After Land of Plenty left, as I mentioned, we had two huge piles of brush, taller than a person, in the yard. The original plan was to rent a chipper to turn this material into wood chips for paths, figuring it would take one work-day with Ruby - Ruby is our wonderful live-in intern/woofer, who helps out two days a week in return for room and board. Unfortunately, it turns out, you can't rent chippers of a usable size for us. So, what to do with two gargatuan piles of brush?
I have read a fair amount about permaculture, including how to create hugelkulturs and terraces and swales. I spent a day in a class at my earlier permaculture course just on this stuff. But none of this prepared me for the practical question of dealing with enormous piles of brush. How do you turn it into something you can use? I did not remember any information about this very practical, and sizable, problem.
Ruby and I discussed our options. Get a company to come and chip it with a big machine. Get a big machine to stomp the stuff down. Start a long, manual process of cutting the branches - sorting them into 1/2 - 2" straight sticks, and then a pile of very small branchlet-duff. Sticks can be piled fairly densely so they can serve as further material for the hugels and the terraces/swales, while the duff can be used to fill in gaps. In the end, we reasoned, this manual labor would be creating a useful material we would otherwise not have. Plus, in the spirit of permaculture, we'd be re-using what is on-site with minimalist tools. It would be zen.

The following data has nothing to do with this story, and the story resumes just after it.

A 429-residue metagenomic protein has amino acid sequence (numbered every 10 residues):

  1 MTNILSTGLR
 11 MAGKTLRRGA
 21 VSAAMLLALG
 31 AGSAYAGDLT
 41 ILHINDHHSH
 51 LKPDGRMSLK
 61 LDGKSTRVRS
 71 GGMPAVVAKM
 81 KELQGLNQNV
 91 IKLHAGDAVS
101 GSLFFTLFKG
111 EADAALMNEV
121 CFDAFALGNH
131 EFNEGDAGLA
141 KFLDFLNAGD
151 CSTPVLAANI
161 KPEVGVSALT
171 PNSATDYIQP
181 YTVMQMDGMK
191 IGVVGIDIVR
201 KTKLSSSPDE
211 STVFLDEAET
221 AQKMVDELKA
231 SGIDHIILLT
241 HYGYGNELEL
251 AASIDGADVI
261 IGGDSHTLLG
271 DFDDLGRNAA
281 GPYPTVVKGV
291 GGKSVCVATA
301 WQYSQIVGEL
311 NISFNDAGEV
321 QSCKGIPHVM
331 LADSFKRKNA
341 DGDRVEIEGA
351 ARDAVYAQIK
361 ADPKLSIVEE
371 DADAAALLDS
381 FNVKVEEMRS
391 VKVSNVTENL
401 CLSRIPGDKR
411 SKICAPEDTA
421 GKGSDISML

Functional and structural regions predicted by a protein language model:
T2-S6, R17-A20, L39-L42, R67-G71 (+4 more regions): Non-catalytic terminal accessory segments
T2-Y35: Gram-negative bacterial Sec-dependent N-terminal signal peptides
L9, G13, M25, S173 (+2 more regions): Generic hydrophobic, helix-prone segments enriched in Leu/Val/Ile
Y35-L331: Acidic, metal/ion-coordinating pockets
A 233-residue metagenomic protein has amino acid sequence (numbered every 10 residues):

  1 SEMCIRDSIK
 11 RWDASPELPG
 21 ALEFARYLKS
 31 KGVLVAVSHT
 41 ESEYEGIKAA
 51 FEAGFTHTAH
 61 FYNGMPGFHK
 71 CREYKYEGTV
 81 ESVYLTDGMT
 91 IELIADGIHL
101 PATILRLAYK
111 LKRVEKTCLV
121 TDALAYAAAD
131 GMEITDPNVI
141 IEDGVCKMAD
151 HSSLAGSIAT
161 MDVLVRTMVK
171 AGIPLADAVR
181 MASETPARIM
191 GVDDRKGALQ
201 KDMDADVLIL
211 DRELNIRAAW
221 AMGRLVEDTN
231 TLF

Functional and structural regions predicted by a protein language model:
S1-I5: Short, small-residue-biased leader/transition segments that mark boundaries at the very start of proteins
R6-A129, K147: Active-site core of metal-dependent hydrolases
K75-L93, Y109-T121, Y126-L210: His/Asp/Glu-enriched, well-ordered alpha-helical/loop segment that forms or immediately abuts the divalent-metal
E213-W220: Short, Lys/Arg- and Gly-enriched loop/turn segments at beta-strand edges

And so we went at it. Six hours of clip, clip, crunch, throw, clip. We talked about life, work, society, permaculture. The sun came and went. The big messy brush piles got a bit smaller. Our organized piles of sticks got a bit bigger. We did not finish. The next day, I did three more hours. I did not finish. I started to wonder whether this is a sustainable solution - really, who in the world would ever pay you to do this long, slow labor even if it is rather nice to do? The next day, Charlotte and I did a few more hours and were joined by her lovely friend Dana. The day after, I did four more hours. We are really near the bottom of the piles, but still not done, and we are 24 person-hours in. Then came another 20 inch snowstorm, burying the piles for a week. True zen.
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